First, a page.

Iraq humanitarian crisis likely if U.S. invades, aid groups say

Preparations for relief called far short of needs for food, health, money

March 10, 2003|By Susan Baer | Susan Baer,SUN NATIONAL STAFF

WASHINGTON - As the Bush administration prepares to invade Iraq, deploying all the tools of war to the region, it is also sending water, food and medicine and bracing for a relief effort that could prove as challenging as the war itself.

If not more so.

President Bush has stressed that in case of war, the United States would provide emergency aid to Iraqi citizens, many of whom could lose access to food and water or decide to flee the country. But many envision a humanitarian crisis for which aid groups say they are ill-prepared.

Iraqi President Saddam Hussein could turn chemical or biological weapons on his own people. Refugees could cause confusion on battlefields and jam borders. A government ration program, the sole food source for most of the 23 million Iraqis, could collapse. And a war could spark lawlessness and revenge killings.

What is more, the United States might have few other countries with which to share the responsibility and cost of aiding and rebuilding Iraq.

"The potential magnitude of the crisis really gives one pause," says David McLachlan-Karr of the United Nations' Office for the Coordination of Humanitarian Affairs.

Aside from stockpiling relief supplies for 1 million people, the United States is sending nearly 3 million emergency food rations and money for relief agencies to tend to civilians in need.

It is also training a 60-person civilian team made up of U.S. officials. The team would enter liberated areas in Iraq, assess humanitarian needs and act as a liaison between the military and civilian relief agencies.

But a humanitarian crisis could arise almost immediately once an invasion begins. It would fall to the military to provide the first emergency aid, because no relief agency would be in the war zones.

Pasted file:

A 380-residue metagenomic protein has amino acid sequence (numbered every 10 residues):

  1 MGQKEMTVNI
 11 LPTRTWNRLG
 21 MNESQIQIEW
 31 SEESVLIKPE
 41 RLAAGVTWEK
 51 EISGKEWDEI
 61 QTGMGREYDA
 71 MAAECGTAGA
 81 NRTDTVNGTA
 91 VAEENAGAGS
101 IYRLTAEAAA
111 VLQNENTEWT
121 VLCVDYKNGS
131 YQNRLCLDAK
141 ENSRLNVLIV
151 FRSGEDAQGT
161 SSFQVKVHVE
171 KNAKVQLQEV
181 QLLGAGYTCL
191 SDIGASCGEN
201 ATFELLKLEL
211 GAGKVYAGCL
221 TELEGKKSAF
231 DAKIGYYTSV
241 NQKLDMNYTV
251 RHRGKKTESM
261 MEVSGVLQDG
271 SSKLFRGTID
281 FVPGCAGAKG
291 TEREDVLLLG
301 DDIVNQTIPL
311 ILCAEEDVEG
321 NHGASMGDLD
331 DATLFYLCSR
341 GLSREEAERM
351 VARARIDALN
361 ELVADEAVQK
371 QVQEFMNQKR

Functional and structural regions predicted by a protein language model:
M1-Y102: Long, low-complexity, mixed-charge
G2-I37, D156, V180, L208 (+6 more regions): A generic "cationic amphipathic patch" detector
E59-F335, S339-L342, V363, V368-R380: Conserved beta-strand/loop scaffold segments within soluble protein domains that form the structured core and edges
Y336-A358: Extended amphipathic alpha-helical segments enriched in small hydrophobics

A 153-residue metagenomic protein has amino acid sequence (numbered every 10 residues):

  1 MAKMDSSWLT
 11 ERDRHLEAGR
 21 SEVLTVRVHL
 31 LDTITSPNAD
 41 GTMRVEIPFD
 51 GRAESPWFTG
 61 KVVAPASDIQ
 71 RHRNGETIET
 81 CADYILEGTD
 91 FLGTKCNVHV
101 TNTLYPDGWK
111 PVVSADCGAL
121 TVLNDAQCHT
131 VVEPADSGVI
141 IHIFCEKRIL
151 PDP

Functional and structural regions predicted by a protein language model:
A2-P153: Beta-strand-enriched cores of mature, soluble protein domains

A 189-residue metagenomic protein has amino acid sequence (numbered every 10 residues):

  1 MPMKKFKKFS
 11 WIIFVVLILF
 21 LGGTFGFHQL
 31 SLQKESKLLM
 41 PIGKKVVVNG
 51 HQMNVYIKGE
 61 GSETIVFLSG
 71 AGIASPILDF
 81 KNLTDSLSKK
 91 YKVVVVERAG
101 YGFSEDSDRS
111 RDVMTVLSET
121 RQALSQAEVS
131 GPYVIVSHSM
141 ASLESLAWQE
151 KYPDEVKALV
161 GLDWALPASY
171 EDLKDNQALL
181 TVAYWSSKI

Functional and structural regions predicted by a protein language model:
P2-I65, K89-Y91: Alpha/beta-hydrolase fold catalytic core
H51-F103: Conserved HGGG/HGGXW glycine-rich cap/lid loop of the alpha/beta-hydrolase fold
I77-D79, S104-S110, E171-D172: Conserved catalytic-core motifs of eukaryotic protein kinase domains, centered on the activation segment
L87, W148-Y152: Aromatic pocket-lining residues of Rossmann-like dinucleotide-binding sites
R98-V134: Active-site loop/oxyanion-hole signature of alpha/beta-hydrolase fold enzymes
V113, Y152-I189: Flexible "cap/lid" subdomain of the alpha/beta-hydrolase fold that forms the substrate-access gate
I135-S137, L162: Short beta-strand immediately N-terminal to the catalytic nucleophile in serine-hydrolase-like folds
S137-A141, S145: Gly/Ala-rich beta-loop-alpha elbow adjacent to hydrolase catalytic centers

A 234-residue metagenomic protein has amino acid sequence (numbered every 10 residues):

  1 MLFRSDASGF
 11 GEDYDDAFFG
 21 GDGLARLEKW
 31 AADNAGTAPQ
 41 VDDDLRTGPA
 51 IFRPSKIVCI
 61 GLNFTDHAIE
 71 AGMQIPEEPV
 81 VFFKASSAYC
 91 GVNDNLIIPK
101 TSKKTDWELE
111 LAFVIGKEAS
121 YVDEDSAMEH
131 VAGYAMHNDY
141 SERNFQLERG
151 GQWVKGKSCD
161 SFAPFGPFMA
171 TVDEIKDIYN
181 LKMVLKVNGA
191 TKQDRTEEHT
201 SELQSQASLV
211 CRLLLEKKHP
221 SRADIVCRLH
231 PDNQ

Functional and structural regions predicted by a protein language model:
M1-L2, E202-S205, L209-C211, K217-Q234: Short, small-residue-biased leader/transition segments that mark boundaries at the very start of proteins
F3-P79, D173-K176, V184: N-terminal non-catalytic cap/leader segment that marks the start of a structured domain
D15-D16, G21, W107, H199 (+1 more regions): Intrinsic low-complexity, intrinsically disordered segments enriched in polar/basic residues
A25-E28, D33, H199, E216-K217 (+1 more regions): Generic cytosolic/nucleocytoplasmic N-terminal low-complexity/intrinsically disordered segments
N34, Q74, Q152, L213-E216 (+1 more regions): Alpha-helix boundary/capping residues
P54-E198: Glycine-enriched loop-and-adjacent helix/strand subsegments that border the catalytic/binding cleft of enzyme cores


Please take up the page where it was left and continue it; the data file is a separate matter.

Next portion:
Bush administration officials say the military's leadership role would be brief and that civilian agencies would get in quickly once areas were secured and would take over relief efforts.

One Pentagon official said ships and planes have been reserved for relief supplies and that military officials are still trying to come up with "hard numbers" about how much aid would be needed. It is unknown which U.S. allies would offer humanitarian aid.

"In the event of a conflict, the U.S. government is devoting unprecedented attention to humanitarian relief," said Joseph J. Collins, deputy assistant secretary of defense.

But U.S. relief workers worry that it isn't enough.

"Yes, 1 million people - that's an impressive number," says Joel R. Charny of Refugees International, referring to the number who could be served by government supplies now in place. "But the U.S. is going to be on the line for caring for 23 million Iraqi citizens the minute the government is toppled."

A bitter vision

A war could mean devastating consequences for a country that has endured a decade of sanctions and two wars in 20 years. Nearly one-third of the children in central and southern Iraq are chronically malnourished, the United Nations says. And 5 million Iraqis lack safe water. Sixty percent of the country depends entirely on food rations - 460,000 tons a month - under the U.N. oil-for-food program.

Under one scenario envisioned by the United Nations - a two- to three-month conflict involving ground troops - war could lead to the collapse of the food program; a shutdown of water- and sewage-treatment plants, leaving up to half the population without drinkable water; up to 2 million people displaced; and up to 1.5 million fleeing to other countries.

"There's not a lot of fat in the system to deal with coping if there is a conflict," says McLachlan-Karr.

The U.S. war plan seeks to minimize damage to Iraq's infrastructure and civilians. Through leaflets and radio broadcasts, the Bush administration is trying to discourage Iraqis from fleeing their homes. And it plans to ask the U.N. Security Council to transfer, from Baghdad to the United Nations, the authority to buy food so the oil-for-food program can continue once Hussein's regime falls.

U.N. agencies have sent some supplies, including enough food for 250,000 people for 10 weeks and health kits for 900,000 women and children. But they are far from their goal. The International Committee of the Red Cross says it is ready to offer supplies for 7,000 wounded and could quickly mobilize aid for 500,000 displaced people.

Relief workers express optimism that neighboring countries would grant asylum to those who flee. Iran is preparing camps for 200,000 refugees. And Syria has expanded facilities in a camp originally built for refugees fleeing flash floods.

Jordan has begun rebuilding a water system. And Kuwaiti officials have said they plan to build a camp within the U.N.-controlled buffer zone with Iraq.

Turkey, which was unprepared for a flood of refugees in the Persian Gulf war in 1991, is considering sending troops into northern Iraq to prevent another refugee flow and keep Iraq's Kurdish enclave from trying to form a separate state and incite Turkey's Kurds.

Feeling unprepared

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